David Braley says concussion lawsuits holding up sale of B.C. Lions: report

B.C. Lions owner David Braley says that concussion lawsuits are holding up the sale of the team.

Braley spoke with Rick Dhaliwal of News1130 in Vancouver on Monday and he relayed the conversation in a series of Tweets.

Arland Bruce, who played 13 years in the CFL with Toronto, Montreal, Hamilton and B.C., filed leave to appeal in August to the Supreme Court of Canada after lower courts dismissed his lawsuit over repeated concussions he says he suffered as a player. Court documents say Bruce is seeking damages for “permanent and disabling” repetitive head trauma that he alleges he sustained over 13 years.

British Columbia’s Supreme Court and Court of Appeal have dismissed the suit because Canada’s top court has previously ruled that unionized employees must use labour arbitration – not the courts – to resolve disputes that arise from their collective agreement.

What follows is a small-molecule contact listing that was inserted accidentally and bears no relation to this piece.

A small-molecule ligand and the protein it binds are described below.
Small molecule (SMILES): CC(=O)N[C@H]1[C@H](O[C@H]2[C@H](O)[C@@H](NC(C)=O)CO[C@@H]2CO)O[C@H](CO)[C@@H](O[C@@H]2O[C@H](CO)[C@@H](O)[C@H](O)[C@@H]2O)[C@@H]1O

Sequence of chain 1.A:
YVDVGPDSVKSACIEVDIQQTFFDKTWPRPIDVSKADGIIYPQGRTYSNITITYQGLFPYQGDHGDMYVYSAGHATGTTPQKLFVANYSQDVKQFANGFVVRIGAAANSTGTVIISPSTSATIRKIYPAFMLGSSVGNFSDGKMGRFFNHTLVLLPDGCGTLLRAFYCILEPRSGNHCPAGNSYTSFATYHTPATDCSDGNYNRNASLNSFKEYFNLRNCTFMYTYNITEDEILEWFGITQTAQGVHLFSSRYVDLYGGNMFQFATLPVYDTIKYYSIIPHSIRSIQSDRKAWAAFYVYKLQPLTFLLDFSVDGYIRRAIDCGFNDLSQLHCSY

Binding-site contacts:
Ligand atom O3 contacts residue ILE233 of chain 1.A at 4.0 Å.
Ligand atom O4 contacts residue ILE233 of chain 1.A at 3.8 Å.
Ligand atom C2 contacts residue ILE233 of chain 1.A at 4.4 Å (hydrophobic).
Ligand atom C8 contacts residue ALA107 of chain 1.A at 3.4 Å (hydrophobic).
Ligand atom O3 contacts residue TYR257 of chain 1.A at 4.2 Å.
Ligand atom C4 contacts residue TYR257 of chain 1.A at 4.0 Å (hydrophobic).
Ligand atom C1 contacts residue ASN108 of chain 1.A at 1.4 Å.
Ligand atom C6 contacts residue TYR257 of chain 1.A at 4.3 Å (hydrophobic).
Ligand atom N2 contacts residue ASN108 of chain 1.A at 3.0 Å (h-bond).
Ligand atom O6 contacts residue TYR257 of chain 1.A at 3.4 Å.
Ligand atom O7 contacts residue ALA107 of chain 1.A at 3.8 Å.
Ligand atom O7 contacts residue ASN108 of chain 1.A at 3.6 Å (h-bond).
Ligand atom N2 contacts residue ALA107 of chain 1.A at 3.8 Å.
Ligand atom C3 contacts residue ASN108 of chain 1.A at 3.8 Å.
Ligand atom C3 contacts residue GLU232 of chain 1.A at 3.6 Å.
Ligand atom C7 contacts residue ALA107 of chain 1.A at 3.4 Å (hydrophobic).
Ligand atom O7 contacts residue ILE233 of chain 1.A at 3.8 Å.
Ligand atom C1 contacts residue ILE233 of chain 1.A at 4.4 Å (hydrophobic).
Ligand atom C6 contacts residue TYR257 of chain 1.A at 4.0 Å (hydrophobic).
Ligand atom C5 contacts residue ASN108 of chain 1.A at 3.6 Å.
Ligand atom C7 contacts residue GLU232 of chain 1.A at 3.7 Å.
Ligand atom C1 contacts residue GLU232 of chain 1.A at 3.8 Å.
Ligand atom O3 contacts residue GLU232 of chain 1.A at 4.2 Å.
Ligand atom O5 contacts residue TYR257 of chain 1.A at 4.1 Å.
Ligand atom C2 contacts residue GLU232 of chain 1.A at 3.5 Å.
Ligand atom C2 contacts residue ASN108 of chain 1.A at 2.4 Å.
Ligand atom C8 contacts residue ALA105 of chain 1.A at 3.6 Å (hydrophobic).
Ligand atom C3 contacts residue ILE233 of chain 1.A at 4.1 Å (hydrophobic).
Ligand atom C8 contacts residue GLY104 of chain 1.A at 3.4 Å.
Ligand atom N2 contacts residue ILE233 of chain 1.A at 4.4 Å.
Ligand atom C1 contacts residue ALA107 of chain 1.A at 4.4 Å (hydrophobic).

TSN’s Farhan Lalji reported in July that the 76-year-old Braley planned to sell the team by the end of this season.

Braley also voiced his support for general manager and head coach Wally Buono who’s future has been the subject of speculation, particularly in light of this season’s disappointing campaign. The Lions are 6-9, last in the West Division and unlikely to make the playoffs for the first time in more than two decades.